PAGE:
That's a tough one. I'm just trying to go through my mind, the various blind alleys we went down. I really kind of felt like we let the story discover itself. We didn't try too hard to pigeonhole an ending and work towards that. If we found something that worked for us -- I investigated briefly the idea does Vic die but appears to die heroically, and the image the city is left with from a PR standpoint is sort of "Hero cop gives life for toddler in burning house," or whatever the equivalent would be. I thought there was an interesting possibility there, that the way we're remembered isn't the way that we were. But that didn't feel as good. But if the right story came where Vic got away with it, or went to jail, or died in the line of fire, I wouldn't have been afraid to do that.
So it's fair to say that you weren't trying to make a thematic point, but just let the story and the characters dictate where things should go?
That's a good way of putting it, yes.
Vic's confession just goes on forever, doesn't it?
In the first draft there were more, and then we cut them back, seriously it went on longer. But it was just from a plot point of view: we needed to clear him, so he had to say them all. I mean, the audience has seen everything he's done, they know that there's a litany.
I remember when I first saw the cut, like this is something an actor does that you just don't script, but when we came back from commercial break and Vic's remembering, and he has that little laugh, the way that you would remember how your kid threw up on an amusement park ride, "Oh, yeah," but he's talking about some awful things. It's such a great moment for Michael.
THE SHIELD: THE MOVIE?
The series ends with Vic alive and relatively free, and while you strongly hint at what's to come for Claudette and Dutch and some of the others, could you ever see yourself revisiting this world in some form a few years down the road?
Possibly. I might be interested in where Vic Mackey is when that three years with ICE is up. I don't think it would be as a TV series. I don't know if anyone would want to make a movie of it. Again, we're not a "Sopranos," "Sex and the City"-esque hit, but we've also made our shows cheap and dirty and it's done well overseas, so that's something I could investigate.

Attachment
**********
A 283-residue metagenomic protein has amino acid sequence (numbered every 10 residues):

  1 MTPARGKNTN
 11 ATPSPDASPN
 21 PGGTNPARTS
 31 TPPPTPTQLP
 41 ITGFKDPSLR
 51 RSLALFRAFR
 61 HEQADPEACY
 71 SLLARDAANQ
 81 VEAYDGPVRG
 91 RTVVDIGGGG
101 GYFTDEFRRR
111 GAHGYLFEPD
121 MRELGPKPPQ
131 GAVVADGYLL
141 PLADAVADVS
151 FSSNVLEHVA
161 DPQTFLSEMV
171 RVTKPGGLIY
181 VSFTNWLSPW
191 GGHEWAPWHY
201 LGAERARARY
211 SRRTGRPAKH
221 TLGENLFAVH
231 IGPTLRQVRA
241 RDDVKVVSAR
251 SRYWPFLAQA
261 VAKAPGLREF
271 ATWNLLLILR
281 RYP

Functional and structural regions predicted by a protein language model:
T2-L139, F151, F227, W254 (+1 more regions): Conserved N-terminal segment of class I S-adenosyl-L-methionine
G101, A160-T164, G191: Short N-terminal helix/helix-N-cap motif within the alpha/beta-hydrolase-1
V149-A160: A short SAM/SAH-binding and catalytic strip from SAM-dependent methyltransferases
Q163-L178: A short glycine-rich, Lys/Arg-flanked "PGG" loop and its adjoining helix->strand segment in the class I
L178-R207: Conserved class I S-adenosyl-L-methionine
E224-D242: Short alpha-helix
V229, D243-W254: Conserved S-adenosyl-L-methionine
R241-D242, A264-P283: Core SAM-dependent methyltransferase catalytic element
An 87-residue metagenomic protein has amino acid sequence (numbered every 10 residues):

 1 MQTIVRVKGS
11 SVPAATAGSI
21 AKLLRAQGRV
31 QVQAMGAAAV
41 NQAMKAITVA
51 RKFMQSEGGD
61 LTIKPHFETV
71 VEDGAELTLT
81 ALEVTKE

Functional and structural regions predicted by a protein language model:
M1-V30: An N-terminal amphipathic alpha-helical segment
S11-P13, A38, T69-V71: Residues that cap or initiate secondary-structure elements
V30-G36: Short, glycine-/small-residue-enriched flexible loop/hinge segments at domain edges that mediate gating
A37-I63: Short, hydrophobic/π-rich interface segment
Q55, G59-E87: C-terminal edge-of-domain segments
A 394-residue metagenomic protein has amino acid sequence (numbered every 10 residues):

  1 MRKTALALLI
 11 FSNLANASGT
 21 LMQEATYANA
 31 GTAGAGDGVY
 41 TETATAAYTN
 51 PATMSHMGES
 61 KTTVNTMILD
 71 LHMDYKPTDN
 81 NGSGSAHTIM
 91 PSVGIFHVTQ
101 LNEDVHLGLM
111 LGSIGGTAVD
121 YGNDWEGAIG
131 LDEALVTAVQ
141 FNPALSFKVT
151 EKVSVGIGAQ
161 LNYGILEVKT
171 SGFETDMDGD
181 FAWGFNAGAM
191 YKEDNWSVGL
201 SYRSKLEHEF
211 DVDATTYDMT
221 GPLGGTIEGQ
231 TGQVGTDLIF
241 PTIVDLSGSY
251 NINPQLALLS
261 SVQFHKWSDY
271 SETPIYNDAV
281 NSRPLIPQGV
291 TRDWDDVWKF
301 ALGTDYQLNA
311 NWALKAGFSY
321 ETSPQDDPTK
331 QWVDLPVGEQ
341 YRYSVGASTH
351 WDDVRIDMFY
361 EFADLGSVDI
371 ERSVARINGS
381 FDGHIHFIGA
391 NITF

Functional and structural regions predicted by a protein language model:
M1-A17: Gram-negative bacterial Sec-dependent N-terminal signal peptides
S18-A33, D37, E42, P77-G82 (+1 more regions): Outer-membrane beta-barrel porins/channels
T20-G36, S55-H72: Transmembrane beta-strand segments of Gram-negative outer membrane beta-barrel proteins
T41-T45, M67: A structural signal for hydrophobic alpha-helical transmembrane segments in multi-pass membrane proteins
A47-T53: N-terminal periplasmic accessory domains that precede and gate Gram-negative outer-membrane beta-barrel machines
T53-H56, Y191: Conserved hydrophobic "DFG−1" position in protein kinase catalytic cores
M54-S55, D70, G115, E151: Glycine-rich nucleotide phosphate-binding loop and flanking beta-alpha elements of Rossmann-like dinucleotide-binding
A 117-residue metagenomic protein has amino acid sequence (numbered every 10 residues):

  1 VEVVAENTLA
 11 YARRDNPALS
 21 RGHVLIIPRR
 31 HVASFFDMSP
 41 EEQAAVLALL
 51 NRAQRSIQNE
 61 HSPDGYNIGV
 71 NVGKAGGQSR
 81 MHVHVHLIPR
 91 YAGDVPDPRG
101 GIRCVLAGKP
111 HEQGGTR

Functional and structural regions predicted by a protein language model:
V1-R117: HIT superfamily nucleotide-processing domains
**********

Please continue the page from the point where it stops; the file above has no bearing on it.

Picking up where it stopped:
But if anything came out of it, it would only be after giving FX the ending the series deserved. We did not leave anything out in order to preserve the opportunity to do something like that.
So do you ever think about what the characters are up to after the events of the finale?
I do. I envision Ronnie with a shaved head, probably having to sidle up to some of the white supremacist crowd to stay alive, so that might be interesting to see.
GOOD GUYS AND BAD GUYS
We talked a lot over the years about how some fans refused to judge Vic and Shane no matter what they did. And it felt like this season, there was a concerted effort on your part to make their actions so extreme that there would be no doubt left as to exactly who and what they were. Was that your intention?
I'm not sure I agree with you. I'm sure there will be plenty of fans who will work hard to find ambiguity. I don't want to dictate how people think about Vic Mackey. I had my ideas, and those ideas worked their way into the writing, but there's ways for people to watch and argue and have different opinions, but it just felt like the story demanded more desperate measures on both their parts. Obviously, those guys are capable of it, and this season they were placed in a position where they had to do that.
I think the reaction was specifically strong after we got to the episode where we found out that Vic was ready to kill not only Shane, but Mara and the unborn baby.
Would he have? He had the shot, but you could see that he was hesitating. it was a tough one. I talked with Michael a lot about that moment, and how it should play. "Is he certain, is there some element of doubt?" What was fun was putting Vic and Shane in a position of, "It's you or me." There really wasn't a way for both of them to get out of this.
If Vic doesn't taunt Shane about going to visit Jackson while Shane is in prison, does Shane do what he does to his family?